The Mill on the Floss

The Mill on the Floss

by

George Eliot

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Mr. Stelling Character Analysis

Mr. Stelling is an Oxford-educated minister, a fact that is very impressive to members of the local community like Mr. Tulliver and Mr. Riley. He has great ambitions to write books and become a man of influence, but seems to have little motivation to actually write. He takes in pupils to fund his expensive lifestyle, although he is not a very gifted teacher. He is unable to find a way to engage Tom in his studies, for example, since he decides that Tom is “slow.” He teaches Latin and geometry to Tom and Philip, and only the latter excels in the classroom.

Mr. Stelling Quotes in The Mill on the Floss

The The Mill on the Floss quotes below are all either spoken by Mr. Stelling or refer to Mr. Stelling. For each quote, you can also see the other characters and themes related to it (each theme is indicated by its own dot and icon, like this one:
Memory and Childhood Theme Icon
). Note: all page numbers and citation info for the quotes below refer to the Oxford University Press edition of The Mill on the Floss published in 2015.
Book 2, Chapter 1 Quotes

“No; you couldn’t,” said Tom, indignantly. “Girls can’t do Euclid: can they, sir?”

“They can pick up a little of everything, I daresay,” said Mr. Stelling. “They’ve a great deal of superficial cleverness; but they couldn’t go far into anything. They’re quick and shallow.”

Related Characters: Tom Tulliver (speaker), Mr. Stelling (speaker), Maggie Tulliver
Page Number: 141
Explanation and Analysis:
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Mr. Stelling Character Timeline in The Mill on the Floss

The timeline below shows where the character Mr. Stelling appears in The Mill on the Floss. The colored dots and icons indicate which themes are associated with that appearance.
Book 1, Chapter 3
Knowledge and Ignorance Theme Icon
Mr. Riley suggests that Mr. Tulliver send Tom to study with Stelling, a parson with a Master of Arts degree from Oxford, who is willing to take... (full context)
Knowledge and Ignorance Theme Icon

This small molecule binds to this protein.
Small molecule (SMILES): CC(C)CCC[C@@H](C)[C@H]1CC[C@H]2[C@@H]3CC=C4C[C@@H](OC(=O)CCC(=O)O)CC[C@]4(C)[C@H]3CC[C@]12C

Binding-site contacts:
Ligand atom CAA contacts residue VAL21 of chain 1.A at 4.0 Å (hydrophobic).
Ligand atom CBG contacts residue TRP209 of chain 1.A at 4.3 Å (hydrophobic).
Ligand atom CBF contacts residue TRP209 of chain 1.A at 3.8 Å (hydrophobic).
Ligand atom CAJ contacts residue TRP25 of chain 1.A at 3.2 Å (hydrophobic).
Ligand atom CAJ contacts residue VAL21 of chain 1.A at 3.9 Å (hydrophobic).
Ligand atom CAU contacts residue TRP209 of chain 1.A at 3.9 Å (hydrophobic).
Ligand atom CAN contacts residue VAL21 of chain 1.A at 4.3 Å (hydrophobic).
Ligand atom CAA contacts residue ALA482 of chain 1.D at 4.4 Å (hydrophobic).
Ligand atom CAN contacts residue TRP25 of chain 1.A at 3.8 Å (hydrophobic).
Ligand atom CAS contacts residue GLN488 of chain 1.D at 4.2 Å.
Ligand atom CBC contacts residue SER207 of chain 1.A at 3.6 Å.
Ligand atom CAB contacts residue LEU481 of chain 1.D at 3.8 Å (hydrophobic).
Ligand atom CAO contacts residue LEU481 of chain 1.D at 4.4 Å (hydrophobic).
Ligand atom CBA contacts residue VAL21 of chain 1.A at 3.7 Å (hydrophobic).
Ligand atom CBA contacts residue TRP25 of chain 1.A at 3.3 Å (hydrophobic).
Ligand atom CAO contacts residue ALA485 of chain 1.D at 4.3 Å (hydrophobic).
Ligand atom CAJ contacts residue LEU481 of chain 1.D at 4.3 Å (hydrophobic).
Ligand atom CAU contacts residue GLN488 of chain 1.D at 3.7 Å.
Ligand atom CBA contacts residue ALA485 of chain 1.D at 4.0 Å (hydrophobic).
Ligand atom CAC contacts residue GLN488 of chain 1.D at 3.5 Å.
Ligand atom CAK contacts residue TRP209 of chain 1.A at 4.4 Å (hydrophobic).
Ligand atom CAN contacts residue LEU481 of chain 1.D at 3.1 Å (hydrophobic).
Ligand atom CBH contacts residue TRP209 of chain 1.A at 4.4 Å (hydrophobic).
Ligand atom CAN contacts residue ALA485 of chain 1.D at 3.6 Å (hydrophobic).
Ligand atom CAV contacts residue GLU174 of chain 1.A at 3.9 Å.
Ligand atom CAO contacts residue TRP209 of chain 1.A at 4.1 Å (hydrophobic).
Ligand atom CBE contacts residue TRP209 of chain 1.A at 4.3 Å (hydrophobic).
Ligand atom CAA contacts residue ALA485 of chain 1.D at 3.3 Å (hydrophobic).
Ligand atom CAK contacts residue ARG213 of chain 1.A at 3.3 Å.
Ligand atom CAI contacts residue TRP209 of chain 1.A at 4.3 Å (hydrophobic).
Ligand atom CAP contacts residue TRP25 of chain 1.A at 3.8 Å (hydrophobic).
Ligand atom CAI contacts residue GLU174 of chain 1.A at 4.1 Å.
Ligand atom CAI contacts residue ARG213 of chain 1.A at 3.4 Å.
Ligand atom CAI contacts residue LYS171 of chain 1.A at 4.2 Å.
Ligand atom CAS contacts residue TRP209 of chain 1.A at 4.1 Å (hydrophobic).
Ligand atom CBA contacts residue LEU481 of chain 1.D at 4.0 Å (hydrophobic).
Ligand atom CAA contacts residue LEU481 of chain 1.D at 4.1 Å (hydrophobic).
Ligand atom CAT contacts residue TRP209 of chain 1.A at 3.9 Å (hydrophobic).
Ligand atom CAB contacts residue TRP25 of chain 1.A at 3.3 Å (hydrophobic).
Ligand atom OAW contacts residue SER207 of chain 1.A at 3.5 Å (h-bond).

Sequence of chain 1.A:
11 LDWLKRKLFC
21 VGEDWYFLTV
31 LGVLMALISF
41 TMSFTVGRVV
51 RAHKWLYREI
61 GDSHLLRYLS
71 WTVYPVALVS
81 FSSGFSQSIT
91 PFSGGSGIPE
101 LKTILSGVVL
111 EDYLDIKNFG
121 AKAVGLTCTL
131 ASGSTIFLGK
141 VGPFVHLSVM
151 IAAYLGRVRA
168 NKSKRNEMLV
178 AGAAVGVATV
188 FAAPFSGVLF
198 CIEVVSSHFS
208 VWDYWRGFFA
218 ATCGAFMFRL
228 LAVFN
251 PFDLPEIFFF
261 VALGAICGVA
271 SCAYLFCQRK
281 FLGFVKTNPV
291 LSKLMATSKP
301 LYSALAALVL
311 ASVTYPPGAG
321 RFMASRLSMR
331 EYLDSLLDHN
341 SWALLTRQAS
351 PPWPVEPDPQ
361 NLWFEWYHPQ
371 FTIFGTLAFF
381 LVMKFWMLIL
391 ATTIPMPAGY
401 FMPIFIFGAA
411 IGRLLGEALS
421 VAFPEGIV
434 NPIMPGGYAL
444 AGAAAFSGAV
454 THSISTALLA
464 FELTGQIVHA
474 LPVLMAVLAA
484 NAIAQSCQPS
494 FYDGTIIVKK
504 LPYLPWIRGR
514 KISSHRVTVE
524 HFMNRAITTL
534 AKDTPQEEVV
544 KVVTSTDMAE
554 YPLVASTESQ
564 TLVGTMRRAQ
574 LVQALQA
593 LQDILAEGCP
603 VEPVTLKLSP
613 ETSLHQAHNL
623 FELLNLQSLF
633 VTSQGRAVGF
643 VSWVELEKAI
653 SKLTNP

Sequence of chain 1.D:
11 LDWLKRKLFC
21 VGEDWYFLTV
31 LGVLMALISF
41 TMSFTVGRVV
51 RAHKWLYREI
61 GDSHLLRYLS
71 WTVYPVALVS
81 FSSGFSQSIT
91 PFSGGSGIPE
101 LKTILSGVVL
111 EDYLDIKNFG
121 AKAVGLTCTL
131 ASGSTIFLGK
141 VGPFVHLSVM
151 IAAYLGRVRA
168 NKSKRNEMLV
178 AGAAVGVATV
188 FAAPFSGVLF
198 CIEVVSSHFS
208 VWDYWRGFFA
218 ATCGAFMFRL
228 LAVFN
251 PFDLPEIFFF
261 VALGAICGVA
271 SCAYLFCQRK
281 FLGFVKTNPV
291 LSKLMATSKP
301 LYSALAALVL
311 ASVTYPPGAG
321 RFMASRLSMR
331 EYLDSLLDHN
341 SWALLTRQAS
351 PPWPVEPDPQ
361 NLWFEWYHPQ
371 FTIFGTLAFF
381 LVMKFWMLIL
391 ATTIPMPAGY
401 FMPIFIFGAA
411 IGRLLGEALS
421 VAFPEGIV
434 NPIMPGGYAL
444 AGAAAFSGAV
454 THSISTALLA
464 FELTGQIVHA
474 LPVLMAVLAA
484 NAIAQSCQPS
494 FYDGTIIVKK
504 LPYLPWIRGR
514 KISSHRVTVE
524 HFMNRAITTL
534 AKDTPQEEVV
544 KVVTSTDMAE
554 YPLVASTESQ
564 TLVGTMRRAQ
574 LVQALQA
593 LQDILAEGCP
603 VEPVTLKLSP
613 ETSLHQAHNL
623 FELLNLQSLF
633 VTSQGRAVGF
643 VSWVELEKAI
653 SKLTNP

Tolerance and Forgiveness  Theme Icon
The narrator observes that Mr. Riley had no ulterior or malicious motives in recommending Stelling, as he really was attempting to help the Tulliver family. He did not actually know... (full context)
Book 2, Chapter 1
Knowledge and Ignorance Theme Icon
At King’s Lorton, the house of Mr. Stelling, Tom is miserable. He had enjoyed playing with the other boys at his old school,... (full context)
Knowledge and Ignorance Theme Icon
Tom does not understand Mr. Stelling’s jokes—like a pun on the Latin word for “roast beef”—which make him feel “silly.” Mr.... (full context)
Knowledge and Ignorance Theme Icon
Women’s Roles and Social Pressures Theme Icon
Because the Stellings don’t want to pay for a second nurse, they use Tom to watch their oldest... (full context)
Book 2, Chapter 2
Knowledge and Ignorance Theme Icon
...that Wakem is also sending his son to school with Tom, to study with Mr. Stelling. Despite his rage at Wakem, Mr. Tulliver is secretly pleased that his son will have... (full context)
Book 2, Chapter 3
Knowledge and Ignorance Theme Icon
When Tom returns to school, Mr. Stelling informs him that he has a new companion—Philip Wakem, the fifteen-year-old son of the lawyer... (full context)
Book 2, Chapter 4
Tolerance and Forgiveness  Theme Icon
...He takes drawing lessons from a local draughtsman, Mr. Goodrich, but struggles with drawing. Mr. Stelling responds to Tom’s lack of natural ability at Latin by pushing him all the harder,... (full context)
Book 2, Chapter 7
Memory and Childhood Theme Icon
Maggie, now thirteen, comes to visit Tom at Mr. Stelling’s. She tells Tom that Mr. Tulliver has lost the lawsuit with Mr. Pivart and will... (full context)